The COVID-19 pandemic will leave a lasting impact on food-insecure Americans and organizations that combat hunger.
The increased rate of food insecurity due to the pandemic will be an issue that lasts for the next five to seven years, said Jeremy Everett, founder and executive director of the Texas Hunger Initiative and the Baylor Collaborative on Hunger and Poverty at Baylor University.
“It takes economically disadvantaged households a lot longer to recover,” he said.
Pre-pandemic, 40 million Americans were considered food-insecure. Today, there are upwards of 65 to 70 million, Everett said.
“I’m expecting that food insecurity numbers are basically going to double during this period.”
The numbers may drop as the country reopens and people return to work, Everett explained.
“This is good, but we’ll still see a much higher number of hungry people than we did before this event started.”
Organizations that provide meals to those facing food insecurity also are dealing with challenges caused by the pandemic. Food supply chains are disrupted, Everett said.
“We’re seeing a complicating factor. There’s not enough food available to purchase. Even if organizations have money, there’s less food to purchase.”
It’s also a financial challenge when trying to feed an increased number of people in a pandemic, said Jason Coker, field coordinator of the Cooperative Baptist Fellowship of Mississippi.
Organizations in that state have been distributing lunches to children for about 10 weeks so far. This is longer than the typical summer food program, Coker explained.
Most of those programs are funded through a reimbursable U.S. Department of Agriculture grant, requiring upfront money from organizations, Coker said.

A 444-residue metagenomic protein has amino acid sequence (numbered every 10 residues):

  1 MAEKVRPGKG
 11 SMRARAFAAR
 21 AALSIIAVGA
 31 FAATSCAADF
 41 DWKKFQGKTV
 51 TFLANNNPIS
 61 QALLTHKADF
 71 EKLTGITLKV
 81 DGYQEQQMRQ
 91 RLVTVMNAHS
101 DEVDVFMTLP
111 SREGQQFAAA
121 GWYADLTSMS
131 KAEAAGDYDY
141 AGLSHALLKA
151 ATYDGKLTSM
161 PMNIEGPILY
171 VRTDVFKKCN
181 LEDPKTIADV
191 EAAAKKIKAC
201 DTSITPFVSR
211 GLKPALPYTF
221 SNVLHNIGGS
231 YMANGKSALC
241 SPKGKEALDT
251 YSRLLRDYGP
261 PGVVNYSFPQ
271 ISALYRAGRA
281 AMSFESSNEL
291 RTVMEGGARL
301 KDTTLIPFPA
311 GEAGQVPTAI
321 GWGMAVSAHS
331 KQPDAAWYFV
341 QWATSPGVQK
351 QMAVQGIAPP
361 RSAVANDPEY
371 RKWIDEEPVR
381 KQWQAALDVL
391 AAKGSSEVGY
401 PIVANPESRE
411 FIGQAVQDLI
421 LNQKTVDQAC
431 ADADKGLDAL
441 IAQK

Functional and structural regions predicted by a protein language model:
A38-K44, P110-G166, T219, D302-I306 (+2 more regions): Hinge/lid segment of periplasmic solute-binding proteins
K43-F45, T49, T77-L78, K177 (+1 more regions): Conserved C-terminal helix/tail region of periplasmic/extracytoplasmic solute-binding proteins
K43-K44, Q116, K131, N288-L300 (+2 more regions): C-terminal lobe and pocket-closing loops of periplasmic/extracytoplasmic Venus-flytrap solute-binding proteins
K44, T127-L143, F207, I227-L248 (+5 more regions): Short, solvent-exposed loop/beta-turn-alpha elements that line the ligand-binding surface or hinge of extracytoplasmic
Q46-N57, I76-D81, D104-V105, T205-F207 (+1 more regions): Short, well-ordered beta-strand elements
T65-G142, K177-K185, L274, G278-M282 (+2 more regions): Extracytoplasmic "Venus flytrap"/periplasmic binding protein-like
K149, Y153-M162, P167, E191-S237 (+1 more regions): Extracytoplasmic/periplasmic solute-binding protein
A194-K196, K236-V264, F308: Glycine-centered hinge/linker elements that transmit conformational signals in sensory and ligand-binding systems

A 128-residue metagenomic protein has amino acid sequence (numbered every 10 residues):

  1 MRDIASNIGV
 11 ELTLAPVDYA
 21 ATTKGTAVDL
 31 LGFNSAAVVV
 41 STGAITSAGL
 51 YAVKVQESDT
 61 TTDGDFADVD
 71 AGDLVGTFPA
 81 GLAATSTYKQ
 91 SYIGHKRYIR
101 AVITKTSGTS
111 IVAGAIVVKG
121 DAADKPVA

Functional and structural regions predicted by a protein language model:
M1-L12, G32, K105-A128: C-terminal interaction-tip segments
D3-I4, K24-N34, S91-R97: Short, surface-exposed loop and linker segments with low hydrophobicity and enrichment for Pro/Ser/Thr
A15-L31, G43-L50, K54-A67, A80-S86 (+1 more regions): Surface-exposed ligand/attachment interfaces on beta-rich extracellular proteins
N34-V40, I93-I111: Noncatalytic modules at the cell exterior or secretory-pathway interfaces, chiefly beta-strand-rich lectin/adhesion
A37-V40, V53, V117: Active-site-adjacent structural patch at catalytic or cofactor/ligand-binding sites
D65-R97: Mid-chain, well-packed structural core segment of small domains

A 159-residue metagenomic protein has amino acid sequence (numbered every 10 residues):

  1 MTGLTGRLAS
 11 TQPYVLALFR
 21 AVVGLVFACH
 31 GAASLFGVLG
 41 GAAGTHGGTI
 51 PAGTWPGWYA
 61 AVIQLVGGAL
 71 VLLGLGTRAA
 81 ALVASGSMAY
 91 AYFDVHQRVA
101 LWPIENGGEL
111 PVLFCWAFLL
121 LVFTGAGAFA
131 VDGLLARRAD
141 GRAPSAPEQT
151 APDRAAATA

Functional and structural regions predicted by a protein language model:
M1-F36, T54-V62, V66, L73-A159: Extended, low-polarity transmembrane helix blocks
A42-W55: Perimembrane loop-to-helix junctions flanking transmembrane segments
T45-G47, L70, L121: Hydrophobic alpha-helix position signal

“Now instead of $5,000 for the summer, you’re talking $20,000,” he said. “None of our organizations have that kind of cash on hand.”
Drives to collect non-perishable food items, cleaning and hygiene supplies have been a necessity, said Scarlette Jasper, CBF field personnel serving impoverished communities in Kentucky and Tennessee.
Local churches recently collected items for Jasper to distribute in McCreary County, Kentucky and Scott County, Tennessee through school resource centers.
“That’s for now,” she said. “I don’t expect that support to continue like it has to be able to continue that level of ministry for months and months.”
Jasper said she is budgeting donated financial resources to help supplement the needs of the food-insecure over the next few months.
The method of food distribution has been the biggest change for Three Square Food Bank in Las Vegas, Nevada, Chief Operating Officer Larry Scott said.
“We went to a drive-through distribution model and cars are stacking six miles deep,” he said.
Volunteers, food donations and funding are essential for Three Square to continue the needed level of distribution, Scott said.
“The old adage ‘it takes a village’ is a great story of this pandemic,” he said. “We have had everyone from the Coast Guard to a sweet lady at home who sews masks for us.”
It takes time for organizations to ramp up operations to the scale needed to meet current needs, Everett added.
“The world was not prepared for this and certainly we weren’t prepared for this pandemic as a nation.”
Empty grocery shelves have made the issue of hunger much more real, even to individuals who can afford to shop.
“I think that we have a greater level of understanding and empathy towards people that are experiencing hunger because of this.”
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